Nicolas Cage won Best Actor on his first of two career nominations, earning a trophy for his portrayal of a depressed writer who drinks himself to death in “Leaving Las Vegas.” He beat out two previous winners, Richard Dreyfuss (“Mr. Holland’s Opus”) and Anthony Hopkins (“Nixon”), as well as Sean Penn, a future two-time winner who received his first nomination that year for “Dead Man Walking.” The fifth slot went to Massimo Troisi, who received a posthumous nomination in this category as well as the Best Adapted Screenplay category for “Il Postino: The Postman.”

Susan Sarandon finally claimed victory on her fifth nomination, winning Best Actress for her portrayal of spiritual advisor Sister Helen Prejean, beating out Elisabeth Shue for “Leaving Las Vegas” and Sharon Stone for “Casino.” Although Stone lost, she won the red carpet by turning a Gap shirt, Valentino skirt and Armani tuxedo dress jacket into one of the most iconic Oscar ensembles of all time. Like Cage, Sarandon also beat out two previous winners, Meryl Streep, who received her 10th of 21 nominations for “The Bridges of Madison County,” and Emma Thompson, who received her fourth, and to date last, acting nomination – however, she did not walk away empty-handed that night.

With a win for Best Adapted Screenplay for “Sense and Sensibility,” Thompson became the first person to win for both writing and acting, as she had won Best Actress for Howard’s End in 1992. This was the only win out of seven nominations for the Jane Austen adaptation. Christopher McQuarrie only had one screenplay to his name before “The Usual Suspects,” but this thriller won him his (to date) sole Oscar nomination, as well as the win for Best Original Screenplay – despite the fact that he wasn’t even nominated for a Writers Guild Award. This was also the first year that an animated film received a screenplay nomination, as the original “Toy Story” snagged a bid in this category.

Although “Toy Story” is one of the most beloved films of all time, it would be another six years before the Best Animated Feature category would be established, and it lost all three of its competitive bids that night. Despite nominations in the categories Disney usually dominates, Best Original Song (“You’ve Got a Friend in Me”) and Best Original Score, it was in competition with another Disney film, “Pocahontas,” which won both of those categories, with “Colors of the Wind” named top song.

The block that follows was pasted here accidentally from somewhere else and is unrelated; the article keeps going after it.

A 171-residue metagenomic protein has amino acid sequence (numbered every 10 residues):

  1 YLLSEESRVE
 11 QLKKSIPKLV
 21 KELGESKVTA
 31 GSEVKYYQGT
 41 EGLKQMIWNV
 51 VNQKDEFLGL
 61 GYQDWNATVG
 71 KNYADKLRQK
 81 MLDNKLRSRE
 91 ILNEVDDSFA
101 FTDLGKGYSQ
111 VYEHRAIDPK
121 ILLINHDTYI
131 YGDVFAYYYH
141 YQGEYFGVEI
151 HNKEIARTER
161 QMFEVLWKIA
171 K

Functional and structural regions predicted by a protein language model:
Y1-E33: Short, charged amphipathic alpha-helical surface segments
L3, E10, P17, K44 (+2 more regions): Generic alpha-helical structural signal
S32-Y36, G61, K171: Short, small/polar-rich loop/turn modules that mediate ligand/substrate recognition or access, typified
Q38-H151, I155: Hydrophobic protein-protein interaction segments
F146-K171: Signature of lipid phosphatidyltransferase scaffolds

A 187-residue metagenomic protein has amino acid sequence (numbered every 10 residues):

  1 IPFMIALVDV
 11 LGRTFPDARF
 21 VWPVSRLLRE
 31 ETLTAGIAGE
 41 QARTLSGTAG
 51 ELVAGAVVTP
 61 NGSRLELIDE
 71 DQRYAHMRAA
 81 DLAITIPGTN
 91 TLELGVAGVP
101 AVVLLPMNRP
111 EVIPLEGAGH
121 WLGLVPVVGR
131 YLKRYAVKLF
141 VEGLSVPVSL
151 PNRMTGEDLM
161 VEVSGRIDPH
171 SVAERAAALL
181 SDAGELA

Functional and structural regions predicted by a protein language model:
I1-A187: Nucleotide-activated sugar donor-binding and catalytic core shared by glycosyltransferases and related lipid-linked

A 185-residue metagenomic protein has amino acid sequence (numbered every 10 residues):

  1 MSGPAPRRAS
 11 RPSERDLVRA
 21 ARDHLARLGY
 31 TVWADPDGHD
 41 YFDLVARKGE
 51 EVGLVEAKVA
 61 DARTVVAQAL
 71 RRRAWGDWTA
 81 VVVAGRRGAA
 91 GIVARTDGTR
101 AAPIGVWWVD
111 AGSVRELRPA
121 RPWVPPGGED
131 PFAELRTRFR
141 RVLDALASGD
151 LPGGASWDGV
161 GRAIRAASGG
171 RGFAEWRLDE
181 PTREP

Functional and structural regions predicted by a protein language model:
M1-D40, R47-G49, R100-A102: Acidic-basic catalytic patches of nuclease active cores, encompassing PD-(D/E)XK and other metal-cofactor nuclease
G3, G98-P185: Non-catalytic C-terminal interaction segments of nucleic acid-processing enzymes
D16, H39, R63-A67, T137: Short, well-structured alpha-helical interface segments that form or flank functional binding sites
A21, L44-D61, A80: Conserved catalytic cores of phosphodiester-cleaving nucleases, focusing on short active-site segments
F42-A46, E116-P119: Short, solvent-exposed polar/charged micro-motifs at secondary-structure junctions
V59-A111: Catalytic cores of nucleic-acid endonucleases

Another aspect that made this Oscar broadcast a little more interesting is that some of the categories that are usually soon forgotten brought some of the most memorable moments of the evening. The winner for Best Documentary was “Anne Frank Remembered,” which includes interviews with Miep Gies, the woman who helped shelter the Frank family and who saved Anne’s diary. When producer Jon Blair accepted his trophy, Gies stood at his side, with the audience giving her a standing ovation. Similarly, the Best Documentary Short Subject went to “One Survivor Remembers,” which recounts the ordeal of Holocaust survivor Gerda Weissmann Klein. After producer Kary Antholis finished his speech and the orchestra began to play the music, Klein stepped up to the microphone, and gave a powerful speech: “I have been in a place for six incredible years, where winning meant a crust of bread and to live another day. Since the blessed day of my liberation, I have asked the question, ‘Why am I here? I am no better.’ In my mind’s eye, I see those years and days, and those who never lived to see the magic of a boring evening at home. On their behalf, I wish to thank you for honoring their memory. And you cannot do it in any better way than when you return to your homes tonight to realize that each of you who know the joy of freedom are winners. Thank you on their behalf, with all my heart.”

These weren’t the only heart-wrenching moments. The previous year, “Superman” actor Christopher Reeve had been paralyzed in a horse-riding accident, and made a surprise appearance at this ceremony. After a 60-second standing ovation, Reeve joked, “What you probably don’t know is that I left New York last September, and I just arrived here this morning.” He then moved on to beseech filmmakers to make films that “present painful but important issues to the public,” before presenting a montage of films that brought awareness to social issues.

Two months after suffering a severe stroke, 79-year-old Kirk Douglas received an Honorary Oscar. Steven Spielberg presented, noting not only Douglas’s contributions to film, but also his efforts to end the Hollywood Blacklist. Douglas had never won a competitive Oscar despite three nominations, and was able to thank the Academy despite speech impairments that resulted from his stroke. Robin Williams presented two special awards. The first was an Honorary Oscar for Warner Bros cartoonist and previous Academy Award winner Chuck Jones. The second went to “Toy Story” director and cowriter John Lasseter for “the development and inspired application of techniques that have made possible the first feature-length computer-animated film.”